Ask questions. Listen to her responses with an open mind and open heart. Offer help.
Tell Pam that if Kiki has the right temperament, she can be trained as a therapy dog and once that training is complete Pam and Kiki can volunteer at local hospitals, hospices, etc. Dove Lewis has a program you can check out here.
This wonderful volunteer work will help fight Pam’s loneliness and boredom, includes her beloved Kiki, and has the added bonus of doing something kind and selfless for others. There’s nothing quite like volunteer work to improve perspective and help you get out of your own head for a few hours at a time.
I think Pam needs a friend to help her get out of what is probably a real rut, and that friend can be you. However, it is possible that I am completely off-base and that she’s just one of those people. You know the ones. And this leads me to the promised rant.
While I love dogs, there are certain places I just don’t want to see them. Such places include: my bedroom during SexyTime (it’s just weird), in a restaurant, and in a grocery store.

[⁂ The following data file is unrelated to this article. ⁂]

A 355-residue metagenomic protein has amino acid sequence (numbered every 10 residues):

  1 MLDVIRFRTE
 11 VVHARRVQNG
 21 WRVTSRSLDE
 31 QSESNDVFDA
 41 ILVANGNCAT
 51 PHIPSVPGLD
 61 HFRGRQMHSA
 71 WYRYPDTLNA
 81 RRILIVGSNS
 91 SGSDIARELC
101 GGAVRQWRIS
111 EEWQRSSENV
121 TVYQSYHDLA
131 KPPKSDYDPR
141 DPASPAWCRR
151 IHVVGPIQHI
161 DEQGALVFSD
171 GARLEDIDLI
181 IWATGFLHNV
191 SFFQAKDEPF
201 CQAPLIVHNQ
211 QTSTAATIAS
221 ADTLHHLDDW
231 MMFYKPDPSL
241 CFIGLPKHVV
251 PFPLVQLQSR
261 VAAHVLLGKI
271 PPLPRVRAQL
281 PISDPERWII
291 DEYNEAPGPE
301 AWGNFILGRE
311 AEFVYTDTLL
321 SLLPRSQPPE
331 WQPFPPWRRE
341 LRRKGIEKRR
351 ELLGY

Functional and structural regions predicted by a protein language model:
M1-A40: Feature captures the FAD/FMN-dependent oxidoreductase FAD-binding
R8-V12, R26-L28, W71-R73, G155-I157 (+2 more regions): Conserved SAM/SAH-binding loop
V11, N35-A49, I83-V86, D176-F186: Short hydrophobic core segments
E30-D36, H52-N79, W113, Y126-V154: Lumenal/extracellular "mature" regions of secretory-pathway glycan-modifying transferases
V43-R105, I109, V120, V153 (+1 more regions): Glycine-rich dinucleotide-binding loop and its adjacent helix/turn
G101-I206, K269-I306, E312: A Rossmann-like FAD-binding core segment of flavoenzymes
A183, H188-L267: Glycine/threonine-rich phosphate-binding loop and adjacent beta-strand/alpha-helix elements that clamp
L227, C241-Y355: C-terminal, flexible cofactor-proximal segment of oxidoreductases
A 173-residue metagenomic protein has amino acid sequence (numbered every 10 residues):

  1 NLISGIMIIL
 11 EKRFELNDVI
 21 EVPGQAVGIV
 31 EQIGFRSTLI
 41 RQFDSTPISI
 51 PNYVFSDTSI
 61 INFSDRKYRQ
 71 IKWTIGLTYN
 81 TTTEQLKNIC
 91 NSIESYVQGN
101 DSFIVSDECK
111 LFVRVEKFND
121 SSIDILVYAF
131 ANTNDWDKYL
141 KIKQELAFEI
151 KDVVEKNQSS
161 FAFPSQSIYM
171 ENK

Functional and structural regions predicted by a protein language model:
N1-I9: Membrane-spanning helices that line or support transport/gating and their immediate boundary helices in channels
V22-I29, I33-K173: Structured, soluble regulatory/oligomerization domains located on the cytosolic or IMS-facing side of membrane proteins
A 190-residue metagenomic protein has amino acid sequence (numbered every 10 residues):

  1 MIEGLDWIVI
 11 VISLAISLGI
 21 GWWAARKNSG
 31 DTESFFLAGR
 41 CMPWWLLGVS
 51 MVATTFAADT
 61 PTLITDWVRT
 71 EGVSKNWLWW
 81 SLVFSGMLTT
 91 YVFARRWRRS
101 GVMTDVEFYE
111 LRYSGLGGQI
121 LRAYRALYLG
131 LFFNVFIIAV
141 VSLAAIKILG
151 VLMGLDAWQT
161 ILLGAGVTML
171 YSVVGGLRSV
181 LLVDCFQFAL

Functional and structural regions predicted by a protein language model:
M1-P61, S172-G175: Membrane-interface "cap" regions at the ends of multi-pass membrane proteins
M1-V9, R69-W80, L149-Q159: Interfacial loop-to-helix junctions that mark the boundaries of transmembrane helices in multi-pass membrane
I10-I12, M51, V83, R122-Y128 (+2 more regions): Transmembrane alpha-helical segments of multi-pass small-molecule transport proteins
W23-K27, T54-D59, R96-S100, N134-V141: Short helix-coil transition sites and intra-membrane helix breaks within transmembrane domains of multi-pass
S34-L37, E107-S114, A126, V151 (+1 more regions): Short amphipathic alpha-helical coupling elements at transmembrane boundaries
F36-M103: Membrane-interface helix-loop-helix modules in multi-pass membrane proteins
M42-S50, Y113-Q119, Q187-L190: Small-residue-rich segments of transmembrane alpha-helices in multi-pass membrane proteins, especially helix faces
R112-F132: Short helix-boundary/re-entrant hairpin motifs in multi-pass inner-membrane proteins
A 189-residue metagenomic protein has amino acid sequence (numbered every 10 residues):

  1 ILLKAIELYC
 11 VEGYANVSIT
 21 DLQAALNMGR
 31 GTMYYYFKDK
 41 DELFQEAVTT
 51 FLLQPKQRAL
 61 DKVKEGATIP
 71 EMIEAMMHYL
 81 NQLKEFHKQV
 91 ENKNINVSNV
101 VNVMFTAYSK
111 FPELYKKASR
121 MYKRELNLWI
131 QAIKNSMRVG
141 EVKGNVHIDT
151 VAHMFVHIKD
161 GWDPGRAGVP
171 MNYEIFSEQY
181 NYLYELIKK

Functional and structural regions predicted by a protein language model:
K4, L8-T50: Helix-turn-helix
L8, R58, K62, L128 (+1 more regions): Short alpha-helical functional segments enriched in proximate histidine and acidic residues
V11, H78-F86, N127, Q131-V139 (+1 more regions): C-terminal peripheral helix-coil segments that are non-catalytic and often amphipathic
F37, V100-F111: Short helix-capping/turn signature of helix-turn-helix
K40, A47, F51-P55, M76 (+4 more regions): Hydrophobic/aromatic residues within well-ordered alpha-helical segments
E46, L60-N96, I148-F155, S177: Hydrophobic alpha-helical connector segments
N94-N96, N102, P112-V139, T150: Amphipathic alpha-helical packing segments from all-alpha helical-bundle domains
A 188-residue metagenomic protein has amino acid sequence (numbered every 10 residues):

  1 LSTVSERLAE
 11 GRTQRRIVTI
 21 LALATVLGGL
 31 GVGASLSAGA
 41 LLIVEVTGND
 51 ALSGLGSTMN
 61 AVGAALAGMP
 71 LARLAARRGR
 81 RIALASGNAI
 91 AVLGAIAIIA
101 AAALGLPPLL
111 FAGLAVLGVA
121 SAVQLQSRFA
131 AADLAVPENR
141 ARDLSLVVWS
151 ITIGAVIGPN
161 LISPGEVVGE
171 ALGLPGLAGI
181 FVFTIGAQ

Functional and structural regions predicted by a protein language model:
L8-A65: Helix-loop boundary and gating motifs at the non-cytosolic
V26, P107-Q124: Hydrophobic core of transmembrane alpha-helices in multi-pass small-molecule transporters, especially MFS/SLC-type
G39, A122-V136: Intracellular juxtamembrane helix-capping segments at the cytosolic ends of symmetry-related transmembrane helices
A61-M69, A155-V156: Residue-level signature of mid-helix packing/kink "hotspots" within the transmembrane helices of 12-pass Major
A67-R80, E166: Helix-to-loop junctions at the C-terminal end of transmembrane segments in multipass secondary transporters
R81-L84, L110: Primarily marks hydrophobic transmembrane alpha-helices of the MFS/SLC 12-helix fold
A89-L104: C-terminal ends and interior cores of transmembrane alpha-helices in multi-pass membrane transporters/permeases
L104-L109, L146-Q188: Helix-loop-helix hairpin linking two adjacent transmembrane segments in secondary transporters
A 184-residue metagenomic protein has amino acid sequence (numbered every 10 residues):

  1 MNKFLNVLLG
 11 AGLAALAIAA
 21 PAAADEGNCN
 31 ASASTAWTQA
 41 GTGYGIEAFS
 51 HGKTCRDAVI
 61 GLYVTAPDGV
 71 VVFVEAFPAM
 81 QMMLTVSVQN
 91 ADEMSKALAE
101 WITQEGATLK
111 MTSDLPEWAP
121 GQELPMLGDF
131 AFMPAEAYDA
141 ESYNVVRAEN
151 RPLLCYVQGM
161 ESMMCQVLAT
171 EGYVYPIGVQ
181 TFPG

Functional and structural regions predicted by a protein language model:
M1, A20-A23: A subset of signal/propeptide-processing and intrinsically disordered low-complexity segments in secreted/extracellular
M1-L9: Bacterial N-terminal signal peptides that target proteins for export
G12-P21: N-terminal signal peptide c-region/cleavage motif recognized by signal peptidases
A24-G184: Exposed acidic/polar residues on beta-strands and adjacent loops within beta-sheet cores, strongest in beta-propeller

The paragraph above comes with the HUGE CAVEAT that I have absolutely no problem with bona fide service dogs. They provide critical assistance to those who need them. My pet peeve concerns people like Pam who claim Kiki is a service animal and take her everywhere, when really she is not.
The Americans with Disabilities Act is very broad and there are no requirements that a dog be trained, certified or that the handler carry any type of identification proving their dog is a valid service dog.
In addition, business owners are very limited in what types of questions they can ask and when they can bar entry to a patron with a pet claimed to be a “service animal.” If a West Hills housewife flounces into Papa Haydn with her Cockapoopalotopus there are only two questions she can be asked:
“Is that a service dog?” and “What is it trained to do for you?”
Of course if she answers “no” to the first question she’s relegated to outdoor seating or putting precious Kiki in the Mercedes, but there is no incorrect answer to the second inquiry and therefore business owners have no control over pets coming into their place of business.